Information in the HPD provides an opening for dialogue with manufacturers – if an HPD contains hazard information, you can talk to the manufacturer (ask your sales rep for the most appropriate point of contact within the organization for this type of discussion) about the possibility of finding alternatives to reduce or eliminate the hazard. You can express your goal of finding healthier products and note the marketing advantage they will have with your firm and others.
Beyond reporting information in the HPD Open Standard format, manufacturers can determine to whom this information is disclosed, and whether to disclose this information to the public – i.e., “transparent.” You should consider the level of disclosure and transparency that you want to ask of manufacturers.
- Is disclosure through a third party sufficient for your project purposes? In this case, you may only be informed of whether the product meets certain requirements that your project has established, based on the information in the HPD.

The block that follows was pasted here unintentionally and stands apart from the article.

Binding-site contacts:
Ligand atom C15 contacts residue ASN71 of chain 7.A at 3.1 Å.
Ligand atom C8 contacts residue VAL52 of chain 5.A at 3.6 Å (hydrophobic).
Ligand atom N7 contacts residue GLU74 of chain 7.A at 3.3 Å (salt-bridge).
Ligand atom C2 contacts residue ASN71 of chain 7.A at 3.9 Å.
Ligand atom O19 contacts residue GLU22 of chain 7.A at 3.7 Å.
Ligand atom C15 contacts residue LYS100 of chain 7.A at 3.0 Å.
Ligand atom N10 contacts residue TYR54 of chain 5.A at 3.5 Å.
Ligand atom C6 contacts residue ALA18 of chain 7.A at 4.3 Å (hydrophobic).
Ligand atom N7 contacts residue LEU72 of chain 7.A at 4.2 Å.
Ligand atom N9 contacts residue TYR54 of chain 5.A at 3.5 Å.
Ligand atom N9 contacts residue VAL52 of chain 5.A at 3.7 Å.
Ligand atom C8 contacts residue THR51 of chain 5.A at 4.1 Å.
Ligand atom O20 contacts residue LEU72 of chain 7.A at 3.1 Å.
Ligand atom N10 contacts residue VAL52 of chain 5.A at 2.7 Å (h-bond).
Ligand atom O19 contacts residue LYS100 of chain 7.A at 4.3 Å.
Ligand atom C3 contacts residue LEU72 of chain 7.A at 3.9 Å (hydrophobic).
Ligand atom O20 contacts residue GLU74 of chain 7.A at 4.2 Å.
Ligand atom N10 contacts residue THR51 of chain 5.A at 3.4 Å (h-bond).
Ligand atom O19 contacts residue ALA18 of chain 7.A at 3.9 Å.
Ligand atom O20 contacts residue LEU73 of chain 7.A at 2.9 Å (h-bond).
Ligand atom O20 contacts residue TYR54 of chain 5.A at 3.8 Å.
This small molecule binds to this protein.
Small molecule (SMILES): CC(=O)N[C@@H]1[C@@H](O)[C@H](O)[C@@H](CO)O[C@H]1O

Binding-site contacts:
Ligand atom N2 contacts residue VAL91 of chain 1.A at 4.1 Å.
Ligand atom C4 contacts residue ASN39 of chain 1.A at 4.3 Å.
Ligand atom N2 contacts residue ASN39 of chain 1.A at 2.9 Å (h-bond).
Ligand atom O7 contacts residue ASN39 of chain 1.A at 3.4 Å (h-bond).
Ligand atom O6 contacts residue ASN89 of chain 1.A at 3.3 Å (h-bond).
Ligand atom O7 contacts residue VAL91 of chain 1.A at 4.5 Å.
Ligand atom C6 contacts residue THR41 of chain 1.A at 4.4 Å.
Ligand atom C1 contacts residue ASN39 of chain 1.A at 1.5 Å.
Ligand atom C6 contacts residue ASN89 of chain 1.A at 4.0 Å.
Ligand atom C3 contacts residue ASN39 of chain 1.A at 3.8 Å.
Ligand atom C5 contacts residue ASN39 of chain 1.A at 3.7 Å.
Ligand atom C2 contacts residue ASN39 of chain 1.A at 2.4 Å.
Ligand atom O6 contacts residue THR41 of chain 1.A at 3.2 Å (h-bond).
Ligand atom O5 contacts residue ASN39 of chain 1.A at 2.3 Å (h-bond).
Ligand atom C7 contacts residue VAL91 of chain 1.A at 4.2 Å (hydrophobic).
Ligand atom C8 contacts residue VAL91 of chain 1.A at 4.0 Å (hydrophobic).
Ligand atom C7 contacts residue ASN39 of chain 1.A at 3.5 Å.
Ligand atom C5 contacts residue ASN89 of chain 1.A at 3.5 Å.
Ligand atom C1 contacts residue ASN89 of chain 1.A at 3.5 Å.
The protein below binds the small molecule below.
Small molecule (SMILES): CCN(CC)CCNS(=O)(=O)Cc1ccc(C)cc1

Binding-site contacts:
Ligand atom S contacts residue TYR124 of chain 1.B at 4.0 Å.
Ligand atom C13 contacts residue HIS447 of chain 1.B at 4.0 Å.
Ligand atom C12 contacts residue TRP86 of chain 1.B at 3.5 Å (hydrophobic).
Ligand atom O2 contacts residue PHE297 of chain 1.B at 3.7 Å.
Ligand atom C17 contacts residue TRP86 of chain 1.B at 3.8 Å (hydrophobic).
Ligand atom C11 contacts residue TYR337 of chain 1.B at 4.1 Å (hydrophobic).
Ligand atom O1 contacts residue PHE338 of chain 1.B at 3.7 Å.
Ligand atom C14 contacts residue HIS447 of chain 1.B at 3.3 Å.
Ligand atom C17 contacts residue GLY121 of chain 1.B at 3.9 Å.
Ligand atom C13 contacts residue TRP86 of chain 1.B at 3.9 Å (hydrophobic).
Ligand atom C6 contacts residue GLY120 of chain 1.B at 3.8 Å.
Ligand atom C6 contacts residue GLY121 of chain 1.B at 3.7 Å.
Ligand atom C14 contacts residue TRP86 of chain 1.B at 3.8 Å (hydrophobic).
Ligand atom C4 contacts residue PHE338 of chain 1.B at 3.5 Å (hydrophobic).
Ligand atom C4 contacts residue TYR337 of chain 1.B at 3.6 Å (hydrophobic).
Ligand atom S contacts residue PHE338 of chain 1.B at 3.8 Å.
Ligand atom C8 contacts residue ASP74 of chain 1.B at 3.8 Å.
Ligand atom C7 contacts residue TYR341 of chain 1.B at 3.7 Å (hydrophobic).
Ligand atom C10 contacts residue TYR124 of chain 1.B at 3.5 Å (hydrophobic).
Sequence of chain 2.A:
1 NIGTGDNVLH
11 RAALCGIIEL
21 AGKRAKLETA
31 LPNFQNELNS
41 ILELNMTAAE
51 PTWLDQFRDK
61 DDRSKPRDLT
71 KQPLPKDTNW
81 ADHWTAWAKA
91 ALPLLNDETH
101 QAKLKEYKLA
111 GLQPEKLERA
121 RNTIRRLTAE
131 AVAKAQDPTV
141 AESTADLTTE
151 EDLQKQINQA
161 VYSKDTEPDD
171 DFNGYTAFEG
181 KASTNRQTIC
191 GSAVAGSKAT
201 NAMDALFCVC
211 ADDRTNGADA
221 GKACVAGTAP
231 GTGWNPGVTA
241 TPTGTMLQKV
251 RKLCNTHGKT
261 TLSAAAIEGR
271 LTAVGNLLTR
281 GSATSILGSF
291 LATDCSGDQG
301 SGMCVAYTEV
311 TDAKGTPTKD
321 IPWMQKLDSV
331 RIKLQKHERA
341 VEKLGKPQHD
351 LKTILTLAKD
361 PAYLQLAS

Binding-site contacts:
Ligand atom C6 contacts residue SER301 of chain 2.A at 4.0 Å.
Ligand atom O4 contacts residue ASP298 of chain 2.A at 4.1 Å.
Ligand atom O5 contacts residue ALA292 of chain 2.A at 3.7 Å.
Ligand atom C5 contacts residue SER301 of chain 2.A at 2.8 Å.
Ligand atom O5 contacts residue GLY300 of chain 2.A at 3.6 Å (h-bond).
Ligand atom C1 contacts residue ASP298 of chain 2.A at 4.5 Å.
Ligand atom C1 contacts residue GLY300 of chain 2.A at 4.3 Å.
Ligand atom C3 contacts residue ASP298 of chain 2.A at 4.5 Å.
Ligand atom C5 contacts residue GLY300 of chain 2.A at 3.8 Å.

- Different certification programs have varying requirements for disclosure. Some require full transparency on all contents. Others require only the disclosure of hazard information. If you are selecting products to qualify for specific certifications, you need to check their disclosure requirements and communicate them clearly to the manufacturers.
- Increasingly, project teams are adopting a transparency goal, in which a product is rewarded for being publicly disclosed. If this is a goal of your project, be sure to communicate this in advance to the manufacturers whose products you are considering. Many products may have HPDs, but not be publicly disclosed, i.e., “transparent.”
Architects, designers, and specifiers should talk to manufacturers about other preferences, priorities, and needs in product lines, from color to durability to cost. Adding discussions of hazards can be done. And, it can work!
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